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Mike Kanin is the Publisher of the Austin Monitor. As such, he doesn't report on much--aside from the workings of the Monitor--any more. In his previous life as a freelance journalist, Kanin has written for the Washington City Paper, the Washington Post's Express, the Boston Herald, Boston's Weekly Dig, the Austin Chronicle, and the Texas Observer.
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Travis considering development moratorium over Trinity Aquifer
The Travis County Commissioners Court has begun to consider an amendment to county code that would temporarily halt some development in the western portion of its jurisdiction. The move, a moratorium on plat approval for any projects that would draw well water from the Trinity Aquifer, is designed to serve as a conservation measure in a portion of the county that is seeing rapid growth.
Here, the direct issue is what Precinct 3 Commissioner Karen Huber might see as the virtually unchecked consumption of water from a supply that can be fickle. “You pointed out early in your testimony that the Trinity Aquifer is unique in that you may have a pocket of water…that is fruitful and has demonstrated some sustainability,” even as others in the area have not, she told engineer Hank Smith. “I would argue that is just exactly the reason we need to look at (this).”
At a public hearing held Tuesday, members of the community spoke in favor of the rule change. Caught in the middle is the developer of the West Cypress Hills subdivision, who came to ask the court to not include his project in the moratorium.
Smith is the district engineer for the water district that serves the West Cypress Hills project. He argued that, should the court decide to impose a moratorium, the development would need to be exempted. “Our district is relying on the future growth in order to pay for itself,” he said. “We have sold bonds for our district and if we cannot continue to grow and develop…the existing homes…cannot support the infrastructure that we put in place. That district would go bankrupt.”
Gene Lowenthal, president of a Hamilton Pool Road area neighborhood association, said that he and his fellow residents need the court’s help. “We should have had a groundwater conservation district many, many, many years ago,” he said. “Yet we in the community who depend upon well water for daily essentials are still unprotected. “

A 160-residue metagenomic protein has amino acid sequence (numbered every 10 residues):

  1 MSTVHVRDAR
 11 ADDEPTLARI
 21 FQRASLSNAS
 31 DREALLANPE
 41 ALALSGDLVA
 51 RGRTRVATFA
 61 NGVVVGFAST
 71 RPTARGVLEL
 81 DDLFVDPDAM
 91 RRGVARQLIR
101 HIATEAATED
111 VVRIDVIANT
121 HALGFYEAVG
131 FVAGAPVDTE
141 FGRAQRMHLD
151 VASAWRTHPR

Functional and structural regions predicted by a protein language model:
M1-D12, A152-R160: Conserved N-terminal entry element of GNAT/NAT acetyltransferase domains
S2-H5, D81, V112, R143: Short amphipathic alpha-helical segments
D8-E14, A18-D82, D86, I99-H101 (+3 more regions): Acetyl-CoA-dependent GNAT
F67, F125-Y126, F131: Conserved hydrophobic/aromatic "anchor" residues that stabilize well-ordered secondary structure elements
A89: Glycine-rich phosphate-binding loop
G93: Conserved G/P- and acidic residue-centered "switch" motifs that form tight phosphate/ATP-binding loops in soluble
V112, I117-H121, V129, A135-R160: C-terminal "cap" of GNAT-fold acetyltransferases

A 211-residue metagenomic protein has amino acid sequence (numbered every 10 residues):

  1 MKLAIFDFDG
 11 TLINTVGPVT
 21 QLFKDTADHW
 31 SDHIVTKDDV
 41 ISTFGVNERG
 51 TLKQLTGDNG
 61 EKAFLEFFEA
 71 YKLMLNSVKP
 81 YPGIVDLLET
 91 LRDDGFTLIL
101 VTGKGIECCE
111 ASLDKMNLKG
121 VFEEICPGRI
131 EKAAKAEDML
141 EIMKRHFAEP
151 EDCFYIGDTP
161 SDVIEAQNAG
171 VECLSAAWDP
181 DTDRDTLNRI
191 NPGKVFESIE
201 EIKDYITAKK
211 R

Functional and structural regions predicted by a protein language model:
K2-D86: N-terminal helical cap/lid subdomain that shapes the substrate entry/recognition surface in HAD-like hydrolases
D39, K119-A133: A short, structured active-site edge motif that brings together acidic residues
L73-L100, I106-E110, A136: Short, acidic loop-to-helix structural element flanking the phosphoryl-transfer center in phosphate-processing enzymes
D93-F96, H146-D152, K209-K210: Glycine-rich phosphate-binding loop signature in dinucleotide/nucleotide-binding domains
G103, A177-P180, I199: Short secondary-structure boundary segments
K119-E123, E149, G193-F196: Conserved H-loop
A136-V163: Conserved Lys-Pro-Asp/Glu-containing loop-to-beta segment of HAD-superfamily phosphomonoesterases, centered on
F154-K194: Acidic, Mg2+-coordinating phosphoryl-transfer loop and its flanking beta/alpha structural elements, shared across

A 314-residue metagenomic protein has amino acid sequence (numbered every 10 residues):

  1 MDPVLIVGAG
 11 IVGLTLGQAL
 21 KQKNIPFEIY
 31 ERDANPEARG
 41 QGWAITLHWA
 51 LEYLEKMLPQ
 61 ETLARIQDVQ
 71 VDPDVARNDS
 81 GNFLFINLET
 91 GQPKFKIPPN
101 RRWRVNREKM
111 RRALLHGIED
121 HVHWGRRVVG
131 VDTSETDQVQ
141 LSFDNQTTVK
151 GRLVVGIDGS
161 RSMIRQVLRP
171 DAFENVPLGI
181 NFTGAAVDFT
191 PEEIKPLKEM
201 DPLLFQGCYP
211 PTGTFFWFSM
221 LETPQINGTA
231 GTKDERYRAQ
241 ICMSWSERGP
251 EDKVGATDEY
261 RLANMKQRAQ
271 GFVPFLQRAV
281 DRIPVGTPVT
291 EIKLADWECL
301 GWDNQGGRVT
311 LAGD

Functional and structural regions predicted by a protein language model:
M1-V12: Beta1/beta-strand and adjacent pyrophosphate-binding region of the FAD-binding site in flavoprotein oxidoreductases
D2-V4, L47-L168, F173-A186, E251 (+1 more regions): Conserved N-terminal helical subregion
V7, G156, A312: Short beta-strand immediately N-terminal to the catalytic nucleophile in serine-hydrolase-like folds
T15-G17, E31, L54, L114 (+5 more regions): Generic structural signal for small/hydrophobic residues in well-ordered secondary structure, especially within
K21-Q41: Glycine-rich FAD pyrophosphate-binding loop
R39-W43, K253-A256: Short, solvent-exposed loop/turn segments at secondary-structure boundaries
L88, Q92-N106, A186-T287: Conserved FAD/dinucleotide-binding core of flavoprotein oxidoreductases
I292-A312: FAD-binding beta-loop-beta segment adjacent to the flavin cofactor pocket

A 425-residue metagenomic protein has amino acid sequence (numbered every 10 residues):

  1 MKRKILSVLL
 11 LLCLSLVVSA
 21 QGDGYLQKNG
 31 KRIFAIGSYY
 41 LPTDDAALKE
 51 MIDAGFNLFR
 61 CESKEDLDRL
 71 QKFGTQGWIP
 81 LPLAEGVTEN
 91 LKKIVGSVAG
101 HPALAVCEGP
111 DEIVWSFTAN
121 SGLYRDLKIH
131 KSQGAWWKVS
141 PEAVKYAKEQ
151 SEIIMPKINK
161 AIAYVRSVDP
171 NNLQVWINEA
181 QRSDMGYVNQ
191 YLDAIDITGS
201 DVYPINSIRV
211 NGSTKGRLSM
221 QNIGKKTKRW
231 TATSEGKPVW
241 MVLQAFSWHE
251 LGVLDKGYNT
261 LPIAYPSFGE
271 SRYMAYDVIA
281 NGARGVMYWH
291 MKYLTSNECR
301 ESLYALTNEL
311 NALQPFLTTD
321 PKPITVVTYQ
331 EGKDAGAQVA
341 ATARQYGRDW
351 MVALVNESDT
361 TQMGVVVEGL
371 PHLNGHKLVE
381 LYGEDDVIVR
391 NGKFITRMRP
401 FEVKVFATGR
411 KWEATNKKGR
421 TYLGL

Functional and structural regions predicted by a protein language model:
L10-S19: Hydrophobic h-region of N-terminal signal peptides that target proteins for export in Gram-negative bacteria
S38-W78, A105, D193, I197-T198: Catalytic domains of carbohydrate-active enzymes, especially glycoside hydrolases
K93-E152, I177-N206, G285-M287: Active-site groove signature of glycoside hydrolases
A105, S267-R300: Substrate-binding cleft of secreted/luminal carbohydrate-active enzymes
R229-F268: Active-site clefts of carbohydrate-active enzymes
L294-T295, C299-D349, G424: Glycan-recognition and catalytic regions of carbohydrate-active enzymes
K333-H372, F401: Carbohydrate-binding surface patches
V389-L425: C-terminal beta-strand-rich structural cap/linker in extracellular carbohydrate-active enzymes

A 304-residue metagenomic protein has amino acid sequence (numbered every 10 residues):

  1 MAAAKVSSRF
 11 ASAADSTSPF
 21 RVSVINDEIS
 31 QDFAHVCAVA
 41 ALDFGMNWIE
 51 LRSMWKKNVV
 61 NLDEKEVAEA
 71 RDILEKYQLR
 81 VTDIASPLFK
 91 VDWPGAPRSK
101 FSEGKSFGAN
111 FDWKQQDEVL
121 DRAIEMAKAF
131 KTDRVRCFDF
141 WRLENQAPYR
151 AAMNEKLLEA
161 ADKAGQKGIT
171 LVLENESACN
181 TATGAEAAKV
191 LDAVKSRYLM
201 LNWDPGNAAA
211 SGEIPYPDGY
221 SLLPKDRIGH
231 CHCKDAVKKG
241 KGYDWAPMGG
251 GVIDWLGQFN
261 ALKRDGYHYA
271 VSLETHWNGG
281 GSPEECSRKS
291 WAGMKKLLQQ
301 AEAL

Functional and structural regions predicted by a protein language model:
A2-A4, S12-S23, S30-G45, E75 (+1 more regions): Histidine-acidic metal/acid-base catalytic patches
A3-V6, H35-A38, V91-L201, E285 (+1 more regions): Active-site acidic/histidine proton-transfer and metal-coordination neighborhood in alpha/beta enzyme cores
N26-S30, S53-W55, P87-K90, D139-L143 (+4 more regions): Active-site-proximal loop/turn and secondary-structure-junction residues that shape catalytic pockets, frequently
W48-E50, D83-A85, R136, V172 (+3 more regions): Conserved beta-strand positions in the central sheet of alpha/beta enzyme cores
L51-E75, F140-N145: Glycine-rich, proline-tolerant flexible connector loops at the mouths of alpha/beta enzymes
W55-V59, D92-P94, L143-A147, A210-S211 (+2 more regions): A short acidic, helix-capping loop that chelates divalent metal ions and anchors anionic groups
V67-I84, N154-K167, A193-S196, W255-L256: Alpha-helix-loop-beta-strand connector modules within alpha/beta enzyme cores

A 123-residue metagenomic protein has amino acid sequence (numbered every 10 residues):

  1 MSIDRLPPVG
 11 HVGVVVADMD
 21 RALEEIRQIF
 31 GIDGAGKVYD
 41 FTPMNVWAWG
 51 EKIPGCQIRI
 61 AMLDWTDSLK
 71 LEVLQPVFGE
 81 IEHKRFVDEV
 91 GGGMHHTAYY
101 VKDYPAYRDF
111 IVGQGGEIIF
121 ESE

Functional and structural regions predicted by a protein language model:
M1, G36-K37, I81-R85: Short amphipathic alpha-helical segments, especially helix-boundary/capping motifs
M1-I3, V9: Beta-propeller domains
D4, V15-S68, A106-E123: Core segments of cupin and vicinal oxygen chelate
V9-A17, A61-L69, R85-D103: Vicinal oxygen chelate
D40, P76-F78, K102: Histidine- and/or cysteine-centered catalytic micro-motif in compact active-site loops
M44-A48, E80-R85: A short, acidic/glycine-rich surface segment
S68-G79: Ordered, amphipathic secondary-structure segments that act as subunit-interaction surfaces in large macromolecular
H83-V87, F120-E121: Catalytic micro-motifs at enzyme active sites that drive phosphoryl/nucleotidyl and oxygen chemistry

Alan Topfer represented the development group that runs the West Cypress Hills subdivision before the court. He said that the language of the proposed change was unclear. “I can’t…say whether I’m for or against the moratorium because it’s so ambiguous,” he said.
He also noted that the development team would work to put at least a portion of West Cypress Hills on surface water. He said that this could come from the Lower Colorado River Authority or the City of Briarcliff.
Topfer is a managing director at local real estate investment firm Castletop Capital.
Huber praised Topfer and Smith for working with the county to come up with some sort of solution. Though she stuck to her guns about the moratorium, she promised that West Cypress Hills would be allowed to continue its development.
“I believe that any subdivision that’s already out there under construction should be grandfathered,” she said.
Huber, who represents southwest Travis County, told In Fact Daily that Topfer’s project was, to her knowledge, the only project in the affected area.
Because this portion of the county has no groundwater conservation district, regulatory authorities have little ability to enforce restrictions. The proposed code change would allow the court to hold final plat approval for any project that relies on Trinity water.
Engineer John Dupnik, an official with the Barton Springs/Edwards Aquifer Conservation District, detailed the bleak side of things. “This part of Travis County was included in the Hill Country Priority Groundwater Management Area, which was designated in 1990,” he said. “What that means is that…(the area) is experiencing or is expected to experience critical groundwater supply shortages within the next 25 years.”
The designation is also often the first step toward the establishment of a groundwater conservation district.
After the hearing, Huber explained the importance of the proposal to In Fact Daily. “It’s been 20 years since southwestern Travis County was identified…as a Priority Groundwater Management Area by the legislature,” she said. “Of the seven counties in that proposed (designated area), all of them—except for southwestern Travis County and southern Hays—have groundwater districts,” she said. “We have been experiencing high growth…we cannot wait years and years more to do something.”
The court appears likely to vote on the rule change next week. In the meantime, Assistant County Attorney Tom Nuckols is working with some of the language in the code change.
If enacted, the length of time that the amendment would be in effect would be somewhat flexible. As Huber said during the hearing, “it’s just an interim rule that could be shortened or lengthened as we look…at the stakeholder process.”
There was much discussion about a possible conservation district for the area during the hearing. For her part, Huber was skeptical about that prospect. “We have tried to go to the legislature for the groundwater district,” she said. “We have not received the kind of support that we would like to have enjoyed from the real estate community to get the…(district) in place with the appropriate structure.”
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